Lim said, “we made a very strong case there, and unfortunately the SEC panel did not ask for our view before submitting its report to the Court of Appeals.”

What the CA said

It was the CA that said in its July 18, 2018, decision that the donation seems to have “permanently removed” the problem.

“In view of the donation made by Omidyar of all the Omidyar PDRs to the Rappler staff, the negative foreign control found objectionable by the SEC appears to have been permanently removed,” the CA said in its decision. It then remanded the case to the SEC for review. (READ: FAQs: Rappler SEC case)

On the basis of Calida’s inquiry and six months after President Rodrigo Duterte, in his State of the Nation Address, falsely accused Rappler of being foreign-owned, the SEC revoked Rappler’s registration in January 2018, finding that the PDRs issued to foreign investor Omidyar allegedly violated the constitutional rule that media companies must be 100% Filipino-owned.

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TIMELINE: The case of Rappler’s SEC registration

PDRs are legal financial instruments usually used by companies, including media entities, to attract foreign investments. Experts have noted that PDRs do not grant any kind of control and ownership to the holder.

Rappler has maintained that PDR holders did not have a say in the day-to-day operations of the company.

However, the SEC focused on a clause that required Rappler to engage Omidyar in a prior good faith discussion before it makes any changes in the company’s articles of incorporation. The SEC took that to mean it ceded some form of control to Omidyar, an interpretation that was vehemently denied and refuted by Rappler.

Rappler elevated the case to the Court of Appeals, and in July 2018, the appellate court remanded the case to the SEC for review. In March 2019, the CA stood by its earlier decision.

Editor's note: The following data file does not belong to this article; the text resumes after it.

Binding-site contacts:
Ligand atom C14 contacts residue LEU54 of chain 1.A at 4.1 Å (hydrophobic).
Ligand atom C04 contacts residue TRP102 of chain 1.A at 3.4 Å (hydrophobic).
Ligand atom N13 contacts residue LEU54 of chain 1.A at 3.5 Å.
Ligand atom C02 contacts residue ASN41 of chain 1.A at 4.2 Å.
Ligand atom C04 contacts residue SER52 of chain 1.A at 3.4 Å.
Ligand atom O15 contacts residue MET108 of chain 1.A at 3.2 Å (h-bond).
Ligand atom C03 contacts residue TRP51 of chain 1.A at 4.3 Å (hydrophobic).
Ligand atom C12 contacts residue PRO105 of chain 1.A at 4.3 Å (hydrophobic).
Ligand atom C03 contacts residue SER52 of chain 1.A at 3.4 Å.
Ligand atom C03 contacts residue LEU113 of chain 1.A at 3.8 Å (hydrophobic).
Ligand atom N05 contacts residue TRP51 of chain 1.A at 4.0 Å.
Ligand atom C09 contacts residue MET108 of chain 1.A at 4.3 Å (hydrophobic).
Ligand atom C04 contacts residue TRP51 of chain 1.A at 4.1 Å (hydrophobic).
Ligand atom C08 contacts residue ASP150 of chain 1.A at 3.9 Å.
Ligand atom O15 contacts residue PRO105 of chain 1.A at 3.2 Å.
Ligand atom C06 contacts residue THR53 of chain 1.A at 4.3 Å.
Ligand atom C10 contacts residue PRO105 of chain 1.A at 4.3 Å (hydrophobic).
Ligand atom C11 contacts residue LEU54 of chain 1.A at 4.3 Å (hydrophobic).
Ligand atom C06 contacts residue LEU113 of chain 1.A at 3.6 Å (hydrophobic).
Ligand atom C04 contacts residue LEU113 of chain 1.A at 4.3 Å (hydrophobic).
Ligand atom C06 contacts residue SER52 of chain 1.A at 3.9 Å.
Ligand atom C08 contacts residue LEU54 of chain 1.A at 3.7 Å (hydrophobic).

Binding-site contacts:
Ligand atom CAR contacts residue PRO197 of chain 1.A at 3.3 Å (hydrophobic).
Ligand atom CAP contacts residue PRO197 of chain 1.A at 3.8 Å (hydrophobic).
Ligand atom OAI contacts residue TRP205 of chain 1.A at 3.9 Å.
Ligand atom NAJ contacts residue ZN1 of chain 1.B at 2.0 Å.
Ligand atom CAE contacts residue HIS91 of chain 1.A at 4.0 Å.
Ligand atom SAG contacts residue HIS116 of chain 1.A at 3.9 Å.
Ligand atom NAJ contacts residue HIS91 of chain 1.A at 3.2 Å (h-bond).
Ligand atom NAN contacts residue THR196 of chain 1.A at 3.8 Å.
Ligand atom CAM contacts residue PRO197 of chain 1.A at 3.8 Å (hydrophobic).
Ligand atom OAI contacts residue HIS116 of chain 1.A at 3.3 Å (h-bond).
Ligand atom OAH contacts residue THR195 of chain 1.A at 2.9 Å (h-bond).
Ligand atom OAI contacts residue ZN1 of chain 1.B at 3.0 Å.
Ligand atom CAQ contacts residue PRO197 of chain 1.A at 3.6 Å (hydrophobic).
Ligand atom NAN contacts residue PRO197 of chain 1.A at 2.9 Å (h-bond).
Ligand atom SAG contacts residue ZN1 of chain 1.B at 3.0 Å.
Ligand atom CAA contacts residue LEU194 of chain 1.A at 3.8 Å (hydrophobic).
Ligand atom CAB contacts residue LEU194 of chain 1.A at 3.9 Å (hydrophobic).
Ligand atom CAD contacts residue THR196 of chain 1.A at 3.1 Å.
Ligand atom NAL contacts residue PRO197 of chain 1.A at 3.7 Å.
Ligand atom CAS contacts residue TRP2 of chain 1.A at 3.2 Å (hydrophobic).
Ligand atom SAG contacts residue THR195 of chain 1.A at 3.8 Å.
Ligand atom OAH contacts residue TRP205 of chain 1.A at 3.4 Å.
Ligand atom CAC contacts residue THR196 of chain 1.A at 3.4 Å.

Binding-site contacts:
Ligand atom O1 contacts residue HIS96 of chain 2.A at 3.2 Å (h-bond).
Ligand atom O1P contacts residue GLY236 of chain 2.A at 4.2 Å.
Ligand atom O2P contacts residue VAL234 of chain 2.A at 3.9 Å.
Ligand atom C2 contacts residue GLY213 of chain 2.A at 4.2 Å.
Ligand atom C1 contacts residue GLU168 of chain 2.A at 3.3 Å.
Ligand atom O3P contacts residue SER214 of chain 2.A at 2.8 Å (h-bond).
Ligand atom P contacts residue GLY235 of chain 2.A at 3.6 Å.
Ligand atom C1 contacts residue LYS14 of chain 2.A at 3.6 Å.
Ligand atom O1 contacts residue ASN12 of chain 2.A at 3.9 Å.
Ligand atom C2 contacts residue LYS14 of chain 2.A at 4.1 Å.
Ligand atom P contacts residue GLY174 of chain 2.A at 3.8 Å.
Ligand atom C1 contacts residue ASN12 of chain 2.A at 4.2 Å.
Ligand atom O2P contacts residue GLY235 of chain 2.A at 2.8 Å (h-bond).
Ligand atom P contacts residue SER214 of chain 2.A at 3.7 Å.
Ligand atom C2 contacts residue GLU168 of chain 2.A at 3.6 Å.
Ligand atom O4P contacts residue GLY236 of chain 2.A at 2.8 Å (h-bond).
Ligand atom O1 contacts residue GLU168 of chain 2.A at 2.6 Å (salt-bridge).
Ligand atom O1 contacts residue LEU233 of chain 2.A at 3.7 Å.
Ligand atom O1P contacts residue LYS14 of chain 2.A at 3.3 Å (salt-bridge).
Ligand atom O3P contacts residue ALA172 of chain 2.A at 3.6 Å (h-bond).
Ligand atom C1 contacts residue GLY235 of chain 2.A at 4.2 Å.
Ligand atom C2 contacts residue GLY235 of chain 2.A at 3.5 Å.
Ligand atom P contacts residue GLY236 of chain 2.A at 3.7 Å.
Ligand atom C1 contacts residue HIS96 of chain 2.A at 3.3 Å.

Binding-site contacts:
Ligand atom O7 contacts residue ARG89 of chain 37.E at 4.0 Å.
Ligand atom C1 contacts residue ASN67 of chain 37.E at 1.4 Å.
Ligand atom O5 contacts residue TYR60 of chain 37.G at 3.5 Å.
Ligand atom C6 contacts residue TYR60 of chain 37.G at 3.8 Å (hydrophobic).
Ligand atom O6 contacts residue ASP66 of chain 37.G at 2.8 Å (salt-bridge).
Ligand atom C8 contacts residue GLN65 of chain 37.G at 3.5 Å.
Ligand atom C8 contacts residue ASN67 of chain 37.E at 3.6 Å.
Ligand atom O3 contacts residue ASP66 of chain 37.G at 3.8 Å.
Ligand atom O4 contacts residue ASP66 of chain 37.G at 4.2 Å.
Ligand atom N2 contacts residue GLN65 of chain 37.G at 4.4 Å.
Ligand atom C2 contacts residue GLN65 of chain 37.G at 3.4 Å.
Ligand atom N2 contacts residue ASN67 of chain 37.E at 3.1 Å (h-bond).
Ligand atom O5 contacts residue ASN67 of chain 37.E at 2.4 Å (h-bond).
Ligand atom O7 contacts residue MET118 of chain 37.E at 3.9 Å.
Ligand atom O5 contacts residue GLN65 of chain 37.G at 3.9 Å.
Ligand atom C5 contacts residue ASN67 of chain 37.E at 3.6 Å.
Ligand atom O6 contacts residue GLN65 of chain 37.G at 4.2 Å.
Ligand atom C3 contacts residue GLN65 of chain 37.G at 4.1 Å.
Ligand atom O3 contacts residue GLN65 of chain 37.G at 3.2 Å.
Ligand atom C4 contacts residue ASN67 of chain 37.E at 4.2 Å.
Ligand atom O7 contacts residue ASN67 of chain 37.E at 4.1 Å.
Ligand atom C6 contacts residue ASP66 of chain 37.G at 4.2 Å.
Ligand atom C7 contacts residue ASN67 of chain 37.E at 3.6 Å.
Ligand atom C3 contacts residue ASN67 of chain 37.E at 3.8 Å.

It was a nuanced CA decision, in which the justices denied Rappler’s petition after agreeing with the SEC that Omidyar’s PDRs are “tantamount to some foreign control.”

But the CA said Rappler is entitled to a corrective period where it can cure the defects that were found, as provided for in the Corporation Code. The CA then told the SEC the problem has been “permanently removed” by the donation. 

The SEC disagreed, insisting in its review that “Rappler and RHC were engaged in an elaborate fraudulent scheme to effectively grant control and financial return to foreign investors in exchange for investments, thereby circumventing the constitutional prohibition on foreign equity in entities engaged in mass media.”

PDR issue

This mother case has given rise to a total of seven criminal charges against Rappler CEO Maria Ressa, and members of the 2016 board – 5 counts of failure to supply correct information in income tax returns (ITRs) and a consolidated case of violations of the anti-dummy law and the securities and regulations code (SRC). On top of these, Ressa was also criminally charged and convicted of cyber libel, a decision that is also under appeal.

Ressa is on trial for the 5 tax cases, 4 at the Court of Tax Appeals (CTA) and one at the Pasig Regional Trial Court (RTC).

The consolidated anti-dummy law and SRC cases have been remanded to Pasig prosecutors.

Media giant ABS-CBN had also been accused by Calida of violating the same constitutional prohibition because of its PDRs. No known case has been filed against ABS-CBN, although the House of Representatives killed its franchise.

ABS-CBN still has no franchise. President Rodrigo Duterte declared in February that he would not allow the National Telecommunications Commission to grant the network a permit to operate. House Speaker Lord Allan Velasco followed through, saying that such a franchise would have to wait until after Duterte’s term.

This evolving view on PDRs, according to experts, is having a negative effect on business in the Philippines, as it scares off investors and discourages them from using what had been recognized as regular financial instruments. – Rappler.com

Lian Buan

Lian Buan covers justice and corruption for Rappler. She is interested in decisions, pleadings, audits, contracts, and other documents that establish a trail. If you have leads, email lian.buan@rappler.com or tweet @lianbuan.